Honoring the Legacy of Dr. Martin Luther King Jr.

“Power at its best is love implementing the demands of justice, and justice at its best is power correcting everything that stands against love.” – Martin Luther King Jr.
As we celebrate your life and legacy today, we remember to continue to spread love and build power. #MLKDay- Black Lives Matter
Activist Linda Sarsour on Dr. King: “Every year, I find it necessary to remind us of the true and authentic Dr. Martin Luther King, Jr. He is not a historical figure left for you to mold in the way that suits your own personal views. He was a flawed leader who committed himself to uplifting Black People and alleviate suffering of the poor. He died with few friends. He was ostracized and marginalized when he decided to unequivocally stand up against the war in Vietnam, decry capitalism and militarism. He criticized white moderates and pointed out that they were often the obstacles to transformative change and progress because they were more committed to order than justice.
He was labeled an extremist, a communist, the organizations he organized with were blacklisted by the US Government. Then FBI Director J Edgar Hoover called him the “most dangerous Negro in America,” he wrote us a letter from the Birmingham Jail. White organizations and donors stripped him of funding when they didn’t approve of his message and evolution in understanding the roots of oppression. When he ventured out of the box they saw fit for him – they jumped ship leaving the civil rights movement to struggle – and STILL THEY SURVIVED.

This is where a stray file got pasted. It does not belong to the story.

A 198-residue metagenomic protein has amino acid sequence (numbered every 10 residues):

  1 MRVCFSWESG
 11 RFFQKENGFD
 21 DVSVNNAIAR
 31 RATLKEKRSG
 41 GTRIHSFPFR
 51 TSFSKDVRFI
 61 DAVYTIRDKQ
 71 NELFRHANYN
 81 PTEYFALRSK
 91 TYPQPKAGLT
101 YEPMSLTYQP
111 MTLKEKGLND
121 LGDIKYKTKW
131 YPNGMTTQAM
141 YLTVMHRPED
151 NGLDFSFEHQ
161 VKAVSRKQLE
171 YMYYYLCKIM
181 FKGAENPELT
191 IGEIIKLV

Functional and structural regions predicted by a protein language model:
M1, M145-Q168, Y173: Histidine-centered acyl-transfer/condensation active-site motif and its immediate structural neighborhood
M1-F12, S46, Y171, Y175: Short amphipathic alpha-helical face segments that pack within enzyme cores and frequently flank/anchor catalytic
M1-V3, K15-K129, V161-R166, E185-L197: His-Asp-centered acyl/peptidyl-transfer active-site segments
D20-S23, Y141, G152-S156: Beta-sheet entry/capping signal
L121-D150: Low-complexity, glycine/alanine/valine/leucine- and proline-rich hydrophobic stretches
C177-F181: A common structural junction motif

Ahistorical posts about MLK serve to rewrite history in a way that hurts and decontextualizes the movements we are a part of today. It’s a new day but the same old cycle of whitewashing history.
I honor the imperfect, anti-war, anti-racist, anti-capitalist, Black Christian Baptist Minister, radical revolutionary Dr. King. The Dr. King that 66% of Americans at the time DID NOT agree with. I honor a man who was murdered at the hands of white supremacy that is flourishing today – 53 years after his assassination.
That’s my Dr. Martin Luther King, Jr. Hope he’s yours.”
Let’s invite young children into conversations, celebrations and actions  valuing Black lives, non-violence and justice. We recently got to celebrate the major victory of a mostly female, Black-led movement to overturn voter suppression in Georgia, and thereby elect the first Black senator and Jewish senator to Georgia! This week we celebrate another profound victory: the first woman, first Black and first South Asian will be sworn into office as the Vice President  by Judge Sonia Sotomayer, the first Puerto Rican woman to serve as a judge in the U.S. federal court. 
Here’s a glimpse into last year’s classroom activities related to Martin Luther King Jr. and Ruby Bridges: 


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